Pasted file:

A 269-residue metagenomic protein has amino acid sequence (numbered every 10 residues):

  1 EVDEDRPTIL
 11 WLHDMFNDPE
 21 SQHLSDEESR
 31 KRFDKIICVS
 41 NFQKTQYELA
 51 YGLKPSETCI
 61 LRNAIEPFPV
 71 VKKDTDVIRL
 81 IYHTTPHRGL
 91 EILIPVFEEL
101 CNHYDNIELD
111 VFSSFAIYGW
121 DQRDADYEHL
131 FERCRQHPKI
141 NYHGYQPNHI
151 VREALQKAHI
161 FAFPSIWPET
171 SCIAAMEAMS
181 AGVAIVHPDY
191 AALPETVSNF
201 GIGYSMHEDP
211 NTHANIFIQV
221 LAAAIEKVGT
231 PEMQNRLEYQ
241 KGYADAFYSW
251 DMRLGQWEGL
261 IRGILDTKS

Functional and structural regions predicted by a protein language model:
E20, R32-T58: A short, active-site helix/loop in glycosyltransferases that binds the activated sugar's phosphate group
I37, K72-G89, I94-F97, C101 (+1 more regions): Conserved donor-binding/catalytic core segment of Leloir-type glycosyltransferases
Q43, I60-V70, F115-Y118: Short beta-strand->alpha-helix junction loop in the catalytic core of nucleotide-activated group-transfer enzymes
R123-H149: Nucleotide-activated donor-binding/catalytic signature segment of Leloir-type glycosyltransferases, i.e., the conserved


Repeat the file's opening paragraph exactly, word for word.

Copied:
A 269-residue metagenomic protein has amino acid sequence (numbered every 10 residues):